Employees' Legal Rights
Unfortunately no matter what job you as an employee have or who your employer is things can sometimes
go wrong at work. Our specialist employment law solicitors have
a wealth of experience of advising trade unions and individual
employees at all levels. We are recommended in both the Legal
500 and in Chambers & Partners’ "Best of the UK"
for employee / union work. We are regularly instructed in cases that set precedent
in the Employment Appeal Tribunal, the Court of Appeal and House of Lords.
Find out more about our costs
Justice is not as inaccessible as you might think
What can we help with?
Our employment law solicitors can help you with any issues that arises under employment law such as:
The Legal 500 2016
"Led by Linda Stewart, the practice at Simpson Millar LLP has notable experience representing trade unions, particularly in the aviation sector, with clients including the British Airline Pilots’ Association, the Hong Kong Aircrew Officers Association and the Aircrew Officers Association Europe. The firm also has expertise in equal opportunities and discrimination mandates, and leads in holiday pay claims. Key names include Joy Drummond and Aneil Balgobin; Balgobin joined the firm in 2016 from Rollingsons."
Chambers and Partners 2017
"Nationwide firm with a well-regarded London team representing trade unions and employees. Areas of specialism include severance negotiations, wrongful dismissal and equal pay disputes."
"Described by sources as 'polite, friendly, and an excellent lawyer,' Joy Drummond specialises in equal opportunities employment law, including indirect discrimination and equal pay. A client reports: 'She kept me in the loop and was fighting my corner. She gave me fantastic support and confidence that I was getting the best outcome.'"
New mother refused change in working hours
A Mother wanted to return to work part time after her maternity leave so that she
could look after her new baby. She made a request to her employer which was refused.
She then lodged a grievance, which was turned down, and made a request for unpaid
parental leave, which was not addressed. As she found it impossible to work the
hours required by her employer and look after her son, she resigned. She then sought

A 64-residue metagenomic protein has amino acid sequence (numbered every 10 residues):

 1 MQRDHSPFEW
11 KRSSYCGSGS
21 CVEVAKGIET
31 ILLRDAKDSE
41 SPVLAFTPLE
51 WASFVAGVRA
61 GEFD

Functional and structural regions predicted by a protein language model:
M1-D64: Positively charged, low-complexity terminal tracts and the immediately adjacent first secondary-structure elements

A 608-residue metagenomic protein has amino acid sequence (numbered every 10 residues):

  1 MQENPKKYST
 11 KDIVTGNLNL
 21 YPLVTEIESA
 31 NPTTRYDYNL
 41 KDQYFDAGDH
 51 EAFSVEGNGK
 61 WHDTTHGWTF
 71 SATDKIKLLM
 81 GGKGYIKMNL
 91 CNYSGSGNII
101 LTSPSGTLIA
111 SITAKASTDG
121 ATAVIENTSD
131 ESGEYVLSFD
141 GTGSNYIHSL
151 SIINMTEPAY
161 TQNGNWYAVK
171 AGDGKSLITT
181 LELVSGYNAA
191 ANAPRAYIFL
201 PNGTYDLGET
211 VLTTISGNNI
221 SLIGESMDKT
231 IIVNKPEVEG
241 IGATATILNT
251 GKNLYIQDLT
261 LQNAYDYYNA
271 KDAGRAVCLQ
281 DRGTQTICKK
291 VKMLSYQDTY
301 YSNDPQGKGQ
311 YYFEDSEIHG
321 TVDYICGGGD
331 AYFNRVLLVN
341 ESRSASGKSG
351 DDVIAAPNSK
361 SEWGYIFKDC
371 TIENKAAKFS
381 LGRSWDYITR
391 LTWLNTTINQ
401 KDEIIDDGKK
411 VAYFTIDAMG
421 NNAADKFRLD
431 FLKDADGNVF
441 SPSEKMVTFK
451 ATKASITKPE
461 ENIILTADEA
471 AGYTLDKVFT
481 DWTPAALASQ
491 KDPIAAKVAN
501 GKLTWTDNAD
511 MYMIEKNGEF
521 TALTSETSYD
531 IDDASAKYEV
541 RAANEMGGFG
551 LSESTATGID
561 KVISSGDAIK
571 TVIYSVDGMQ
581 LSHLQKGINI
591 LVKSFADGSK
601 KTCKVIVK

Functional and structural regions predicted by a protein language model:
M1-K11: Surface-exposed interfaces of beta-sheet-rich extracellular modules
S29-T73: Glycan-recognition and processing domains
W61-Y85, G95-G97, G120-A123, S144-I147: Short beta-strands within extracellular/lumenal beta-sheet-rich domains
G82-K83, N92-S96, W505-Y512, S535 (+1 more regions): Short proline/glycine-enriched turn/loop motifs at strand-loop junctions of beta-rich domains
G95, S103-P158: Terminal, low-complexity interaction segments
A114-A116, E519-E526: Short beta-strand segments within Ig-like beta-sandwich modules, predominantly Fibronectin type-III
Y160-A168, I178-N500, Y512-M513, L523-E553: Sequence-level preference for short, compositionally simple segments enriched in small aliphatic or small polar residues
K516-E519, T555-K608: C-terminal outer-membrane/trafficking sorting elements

our advice and we made claims to the Tribunal on her behalf, including indirect
sex discrimination and constructive unfair dismissal. Following negotiations, the
employer offered to re-engage her on half time hours (although by that time she
had been offered another job which she decided to accept) and to pay compensation
for her lost pay since her resignation.
(Note: Any woman in this situation should seek legal advice on other options before
resigning as it may not be the best course of action and may make her position worse.)
Remember that time limits are short for many employment claims
so you should seek legal advice as soon as possible.
- highly competitive charge-out rates, without any compromise in the quality of our
- a range of funding arrangements including conditional or contingency fee agreements
in suitable cases
Check your insurance policies!
It is always useful to check your household or other insurance policies as you
could have legal expenses cover. Read our article on funding your employment law case through your insurance policy for further information.
Any employee who thinks their employer has breached their rights
please contact our Employment Law Team now. You can use our free, no obligation,
online enquiry form and we will call you back or you can call us directly
on freephone: 0808 129 3320.
Unfair dismissal claim successful
We recently represented an employee in a successful claim for constructive
unfair dismissal and breach of contract. The claim arose as a result of the employer’s
refusal to pay the employee the salary he was due under his contract of employment.
The employee raised a statutory grievance in respect of the employer’s failure to
pay the correct salary but his employer still refused to pay the sums due and failed
to follow the statutory grievance procedure. The employee resigned in response to
the employer’s treatment of him. Simpson Millar LLP issued a claim for unfair dismissal
and breach of contract.
In March 2008 the Tribunal awarded the employee the statutory maximum amount of
compensation (£58,400 maximum at time of dismissal) for the unfair dismissal claim.
In addition, owing to the employer’s failure to follow the statutory grievance procedure,
the Tribunal applied 40% uplift to the claim for unpaid salary which resulted in
a further award of £9,400.